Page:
substantial contribution to all three scenarios, the robust
technologies are biomass, electricity and other energy savings,
heat pumps, hydrogen energy, and materials recycling and
Impacts of Carbon Taxes: Overview (EPRI TR-104430-V1), 178
pp. Economic. . .Detailed Results (EPRI TR-104430-V2), 466
pp. Both published Nov. 1994; each costs $200 (EPRI U.S.
nonmembers)/$1000 (nonmembers elsewhere). From EPRI.
Examined the impact of three levels of taxes ($50, $100 and
$200 per metric ton of carbon by 2010) on a baseline projection
for the U.S. economy and its energy markets. Taxes at $100 and
$200 would be required to hold emissions to 1990 levels through
2010, with accompanying falls in real GDP.
for Screening Greenhouse Gas Reduction Options, Dec. 1994,
$100 (EPRI nonmembers). Available from Sci. & Technol. Mgmt.
(Attn. Jill Staehler), 2511 N. 124th St., S. 205, Brookfield WI
53005 (tel: 414 785 5940; fax: 414 785 5950).
Will help energy planners and environmental specialists
identify and evaluate greenhouse gas reduction, sequestration and
mitigation options at the corporate level.
to Manage Greenhouse Gas Emissions, Feb. 1995. Contact Barton
Sala, Ontario Hydro, 700 University Ave., 19th Fl., Toronto ON
M5G 1X6, Can. (tel: 416 592 3338; fax: 416 592 2178).
Describes the approach adopted on Feb. 15 that this provincial
utility will use to reduce the rate of emissions of greenhouse
gases per unit of useful energy supplied by 5% of 1990 levels in
the year 2000. Actions include improving supply-side and end-use
energy efficiency, developing renewable energy sources,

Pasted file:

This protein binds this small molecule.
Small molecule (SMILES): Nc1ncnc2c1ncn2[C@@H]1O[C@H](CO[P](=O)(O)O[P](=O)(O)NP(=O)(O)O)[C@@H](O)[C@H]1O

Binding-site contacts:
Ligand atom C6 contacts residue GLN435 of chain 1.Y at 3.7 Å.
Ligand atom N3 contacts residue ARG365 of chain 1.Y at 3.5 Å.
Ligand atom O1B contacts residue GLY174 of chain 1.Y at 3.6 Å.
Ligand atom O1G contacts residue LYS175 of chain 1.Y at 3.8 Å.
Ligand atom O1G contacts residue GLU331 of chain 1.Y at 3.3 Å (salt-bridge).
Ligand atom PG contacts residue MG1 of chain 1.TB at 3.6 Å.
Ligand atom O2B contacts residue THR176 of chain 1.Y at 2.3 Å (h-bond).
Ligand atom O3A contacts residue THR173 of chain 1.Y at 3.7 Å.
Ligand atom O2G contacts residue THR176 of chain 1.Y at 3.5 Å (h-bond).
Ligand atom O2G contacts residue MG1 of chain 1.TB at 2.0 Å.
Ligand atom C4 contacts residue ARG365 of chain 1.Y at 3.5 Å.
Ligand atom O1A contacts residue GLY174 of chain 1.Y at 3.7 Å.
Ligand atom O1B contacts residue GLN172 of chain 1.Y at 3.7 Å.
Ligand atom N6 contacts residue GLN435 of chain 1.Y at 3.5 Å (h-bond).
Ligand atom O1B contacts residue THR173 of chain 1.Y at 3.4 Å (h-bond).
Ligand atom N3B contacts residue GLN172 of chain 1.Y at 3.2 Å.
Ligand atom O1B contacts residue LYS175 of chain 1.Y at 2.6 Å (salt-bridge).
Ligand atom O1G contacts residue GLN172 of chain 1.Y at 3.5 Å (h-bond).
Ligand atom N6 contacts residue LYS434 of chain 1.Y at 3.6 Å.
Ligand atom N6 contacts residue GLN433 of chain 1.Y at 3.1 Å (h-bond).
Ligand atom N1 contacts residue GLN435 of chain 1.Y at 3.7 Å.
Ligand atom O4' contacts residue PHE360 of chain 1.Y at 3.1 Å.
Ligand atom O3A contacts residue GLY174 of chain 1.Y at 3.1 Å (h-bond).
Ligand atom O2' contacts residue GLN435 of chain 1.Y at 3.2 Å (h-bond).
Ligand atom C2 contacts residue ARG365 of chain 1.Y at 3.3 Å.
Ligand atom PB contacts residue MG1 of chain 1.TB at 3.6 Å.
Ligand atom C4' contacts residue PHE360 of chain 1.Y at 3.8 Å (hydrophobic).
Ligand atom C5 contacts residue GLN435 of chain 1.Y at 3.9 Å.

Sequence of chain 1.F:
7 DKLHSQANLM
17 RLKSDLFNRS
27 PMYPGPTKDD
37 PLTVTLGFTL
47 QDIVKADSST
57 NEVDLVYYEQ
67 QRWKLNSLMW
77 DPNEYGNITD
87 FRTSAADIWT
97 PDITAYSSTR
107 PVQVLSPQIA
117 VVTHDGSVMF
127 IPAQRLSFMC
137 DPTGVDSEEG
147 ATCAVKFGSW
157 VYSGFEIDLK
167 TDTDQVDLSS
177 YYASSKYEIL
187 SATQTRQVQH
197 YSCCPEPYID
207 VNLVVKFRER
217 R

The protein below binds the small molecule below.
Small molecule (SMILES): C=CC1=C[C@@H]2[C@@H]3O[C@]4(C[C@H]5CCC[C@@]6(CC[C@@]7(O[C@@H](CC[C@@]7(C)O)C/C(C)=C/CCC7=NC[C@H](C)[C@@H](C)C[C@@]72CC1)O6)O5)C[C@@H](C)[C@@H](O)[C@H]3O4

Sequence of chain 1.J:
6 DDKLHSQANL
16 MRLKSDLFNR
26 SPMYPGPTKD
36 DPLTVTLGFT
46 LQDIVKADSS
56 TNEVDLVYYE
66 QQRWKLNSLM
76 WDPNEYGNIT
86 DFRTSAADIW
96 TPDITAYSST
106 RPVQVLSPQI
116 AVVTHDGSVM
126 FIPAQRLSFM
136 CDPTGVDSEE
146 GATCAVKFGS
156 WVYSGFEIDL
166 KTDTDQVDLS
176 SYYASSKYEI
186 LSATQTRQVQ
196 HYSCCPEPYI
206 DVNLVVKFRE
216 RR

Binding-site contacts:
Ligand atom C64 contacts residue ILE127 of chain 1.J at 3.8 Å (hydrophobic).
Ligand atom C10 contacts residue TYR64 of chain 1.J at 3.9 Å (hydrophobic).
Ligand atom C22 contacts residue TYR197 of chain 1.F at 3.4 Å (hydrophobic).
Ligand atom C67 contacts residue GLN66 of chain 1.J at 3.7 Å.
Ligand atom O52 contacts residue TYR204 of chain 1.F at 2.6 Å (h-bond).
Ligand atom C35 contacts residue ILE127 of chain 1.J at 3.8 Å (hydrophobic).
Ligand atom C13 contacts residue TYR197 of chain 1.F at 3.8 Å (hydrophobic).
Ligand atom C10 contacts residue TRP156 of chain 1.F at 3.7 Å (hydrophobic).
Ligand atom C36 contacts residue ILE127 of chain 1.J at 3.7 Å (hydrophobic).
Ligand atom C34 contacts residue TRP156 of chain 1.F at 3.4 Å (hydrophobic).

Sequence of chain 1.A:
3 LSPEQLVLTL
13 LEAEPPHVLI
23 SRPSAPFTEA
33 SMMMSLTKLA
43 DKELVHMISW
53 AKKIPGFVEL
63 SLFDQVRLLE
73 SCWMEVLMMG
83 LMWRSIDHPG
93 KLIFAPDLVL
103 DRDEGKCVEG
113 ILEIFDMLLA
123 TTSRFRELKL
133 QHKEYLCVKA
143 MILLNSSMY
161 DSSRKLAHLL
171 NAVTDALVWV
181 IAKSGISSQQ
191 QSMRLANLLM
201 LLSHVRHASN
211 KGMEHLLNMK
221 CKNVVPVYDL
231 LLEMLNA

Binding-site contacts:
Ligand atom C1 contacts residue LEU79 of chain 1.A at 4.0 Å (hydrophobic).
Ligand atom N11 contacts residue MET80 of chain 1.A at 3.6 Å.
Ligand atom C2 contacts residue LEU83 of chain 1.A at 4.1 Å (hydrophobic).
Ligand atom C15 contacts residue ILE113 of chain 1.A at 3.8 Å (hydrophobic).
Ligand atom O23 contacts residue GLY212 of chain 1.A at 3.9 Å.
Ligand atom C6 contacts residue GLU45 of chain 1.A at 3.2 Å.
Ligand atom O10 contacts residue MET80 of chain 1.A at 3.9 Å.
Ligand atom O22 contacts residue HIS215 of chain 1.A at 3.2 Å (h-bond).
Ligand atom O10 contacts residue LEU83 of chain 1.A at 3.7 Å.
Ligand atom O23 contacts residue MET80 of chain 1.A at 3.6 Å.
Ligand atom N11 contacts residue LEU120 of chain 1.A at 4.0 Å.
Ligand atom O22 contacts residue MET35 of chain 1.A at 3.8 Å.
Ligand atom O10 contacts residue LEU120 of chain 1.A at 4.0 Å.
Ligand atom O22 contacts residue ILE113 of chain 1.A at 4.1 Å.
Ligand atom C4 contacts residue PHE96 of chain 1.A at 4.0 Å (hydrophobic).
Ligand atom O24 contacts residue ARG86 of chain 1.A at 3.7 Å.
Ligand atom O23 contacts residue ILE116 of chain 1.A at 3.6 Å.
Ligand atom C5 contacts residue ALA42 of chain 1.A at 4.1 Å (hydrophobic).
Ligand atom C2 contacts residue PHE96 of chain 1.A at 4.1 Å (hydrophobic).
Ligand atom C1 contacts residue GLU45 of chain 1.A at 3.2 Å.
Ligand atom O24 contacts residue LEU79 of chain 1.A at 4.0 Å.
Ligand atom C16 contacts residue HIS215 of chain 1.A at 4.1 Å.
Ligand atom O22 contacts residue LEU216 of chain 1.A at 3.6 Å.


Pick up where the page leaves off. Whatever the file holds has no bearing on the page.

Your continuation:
developing offset projects, and exploring market approaches
including emissions trading.
and the Environment, Roy. Comm. Environ. Pollut., Oct. 1994,
$43/£25.6. From HMSO.
This independent U.K. advisory body has made more than 100
recommendations for a transport policy that would curb traffic
and cut CO2 emissions from the transport sector by 20%
over the next 25 years. Fuel efficiency of new cars should be
improved by 40%; excise taxes should be lowered on fuel efficient
cars and raised on less efficient vehicles.
Climate Resolution: A Guide to Local Authority Action to Take the
Heat Off the Planet, 100 pp., 1994, $18 (summary report
available at no charge). Contact Friends of the Earth-U.K., 26-28
Underwood St., London N1 7JQ, U.K. (tel: 44 71 490 1555; fax: 44
71 490 0881).
Urges local authorities to reduce CO2 emissions by
30% by 2005.
Dioxide Reduction Options for Ontario: A Discussion Paper,
1994. Contact CIELAP (Canadian Inst. for Environ. Law &
Policy), 517 College St., S. 400, Toronto ON M6G 4A2, Can. (tel:
416 923 3529; fax: 416 923 5949).
Prepared after surveying business and political leaders'
support for measures to reduce CO2 emissions. This
report is the first step of a proposed multi-stakeholder
collaborative process, sponsored by CIELAP.
Global Warming: Possible Rules, Regulations and Administrative
Arrangements for a Global Market in CO2 Emission
Entitlements and Controlling Carbon Dioxide Emissions: The
Tradeable Permit System, both Jan. 1995. Available at
no charge from Frank Joshua, UNCTAD (U.N. Conf. on Trade &
Develop.), Palais des Nations, 1211 Geneva 10, Switz. (tel: 41 22
907 5835; fax: 41 22 907 0045).
The first report outlines operation of a trading system; the
second synthesizes the ideas, findings and conclusions of two
years of studies. For example, emissions trading among the US,
the EU and Japan would require stabilizing emissions at 1990
levels by 2000, with permits issued at current levels of
emissions. As these countries reduce emissions, they could sell
accumulated credits to other countries.
Guide to Publishers
Index of Abbreviations